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The First Recorded Sounds - from the mid-1800s!

Discussion in 'off topic' started by George J, Sep 10, 2019.

  1. George J

    George J Herefordshire member

    On a forum that is based on an interest in music replay, this youtube video may be of interest in general.



    It seems that the first replay possible is from 1857 capturing a Cornet playing an ascending scale!

    Three years later comes the inventor singing Au Clair de la Lune ...

    Of course this does in no way diminish the achievement of Thomas Eddison with his first complete recording and replay invention two decades later. Visionaries are so often so far ahead of their time that nothing comes of it. The point here is the element of the visionary, rather than the success of the venture at the time.

    Please enjoy this little piece of acoustic history.

    Best wishes from George
     
  2. glancaster

    glancaster In the silicon vale

    An intriguing find.

    On a similar note, for those who are interested in such things, I was going to recommend the Mechanical Music Museum in Northleach, Gloucestershire, containing all sorts of early gramophones, wax cylinder machines, music boxes, and similar, much still in working order. Unfortunately, I just found out that it has ceased trading. It was quirky -- a single room packed to the gills with exhibits, and a pretty much mandatory guided tour from an enthusiast with an encyclopeadic knowledge of it all. A loss, I think. I wonder where all the machines have now gone?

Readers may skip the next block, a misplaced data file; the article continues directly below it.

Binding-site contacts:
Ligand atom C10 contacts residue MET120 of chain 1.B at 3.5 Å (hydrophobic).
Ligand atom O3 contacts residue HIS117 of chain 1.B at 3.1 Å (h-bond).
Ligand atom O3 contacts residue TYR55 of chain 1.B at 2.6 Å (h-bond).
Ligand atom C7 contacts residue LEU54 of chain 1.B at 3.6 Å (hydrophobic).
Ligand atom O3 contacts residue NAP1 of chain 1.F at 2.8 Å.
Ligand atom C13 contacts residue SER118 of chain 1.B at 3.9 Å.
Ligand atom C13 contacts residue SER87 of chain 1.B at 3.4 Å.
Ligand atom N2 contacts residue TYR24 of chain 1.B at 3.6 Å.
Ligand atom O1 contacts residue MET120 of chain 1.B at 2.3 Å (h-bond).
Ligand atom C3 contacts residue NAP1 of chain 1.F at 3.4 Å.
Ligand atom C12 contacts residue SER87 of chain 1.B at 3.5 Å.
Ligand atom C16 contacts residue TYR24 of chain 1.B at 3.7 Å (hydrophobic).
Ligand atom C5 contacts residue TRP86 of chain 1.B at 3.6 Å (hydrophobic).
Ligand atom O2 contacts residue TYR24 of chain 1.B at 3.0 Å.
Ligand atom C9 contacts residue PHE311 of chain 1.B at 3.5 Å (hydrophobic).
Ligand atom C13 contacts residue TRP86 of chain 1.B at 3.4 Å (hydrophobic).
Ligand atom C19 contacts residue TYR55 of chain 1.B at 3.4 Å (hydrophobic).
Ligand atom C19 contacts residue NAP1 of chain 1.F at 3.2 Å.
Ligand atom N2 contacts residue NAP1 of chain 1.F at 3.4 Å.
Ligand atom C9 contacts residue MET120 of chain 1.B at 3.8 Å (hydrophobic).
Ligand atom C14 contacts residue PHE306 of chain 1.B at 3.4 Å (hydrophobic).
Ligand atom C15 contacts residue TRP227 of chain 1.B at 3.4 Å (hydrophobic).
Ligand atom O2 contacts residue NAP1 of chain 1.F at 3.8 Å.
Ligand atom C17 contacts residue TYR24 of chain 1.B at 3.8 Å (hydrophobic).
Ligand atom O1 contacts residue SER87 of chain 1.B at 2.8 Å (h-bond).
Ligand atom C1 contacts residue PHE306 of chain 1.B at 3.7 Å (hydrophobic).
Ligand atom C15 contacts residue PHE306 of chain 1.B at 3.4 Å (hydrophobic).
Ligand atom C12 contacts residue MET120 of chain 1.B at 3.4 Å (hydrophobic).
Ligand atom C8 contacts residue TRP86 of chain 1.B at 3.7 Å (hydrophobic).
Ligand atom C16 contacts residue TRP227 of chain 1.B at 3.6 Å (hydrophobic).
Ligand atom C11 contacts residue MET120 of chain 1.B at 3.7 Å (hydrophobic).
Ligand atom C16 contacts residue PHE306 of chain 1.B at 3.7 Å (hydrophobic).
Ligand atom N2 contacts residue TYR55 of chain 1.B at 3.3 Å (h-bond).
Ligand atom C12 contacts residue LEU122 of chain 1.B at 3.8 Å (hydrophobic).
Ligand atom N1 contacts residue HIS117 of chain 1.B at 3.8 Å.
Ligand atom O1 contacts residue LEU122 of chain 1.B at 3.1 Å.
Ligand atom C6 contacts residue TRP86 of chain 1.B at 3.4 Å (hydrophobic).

Kind regards

    - Garry
     
    George J likes this.
  3. Big Tabs

    Big Tabs hearing problems

    Thanks for that, I will watch it all when I have an hour spare.

    My oldest records are from 1928.
     
  4. glancaster

    glancaster In the silicon vale

    Apologies to George, but 55 minutes is too long for me to work through (I know, lazy ******). Can anyone tell me at which point the 1857 cornet and 'Au clair de la lune' make an appearance?
     
  5. George J

    George J Herefordshire member

    The recordings mentioned appear very much towards the end of the film, but I did not notice the exact timings to go to.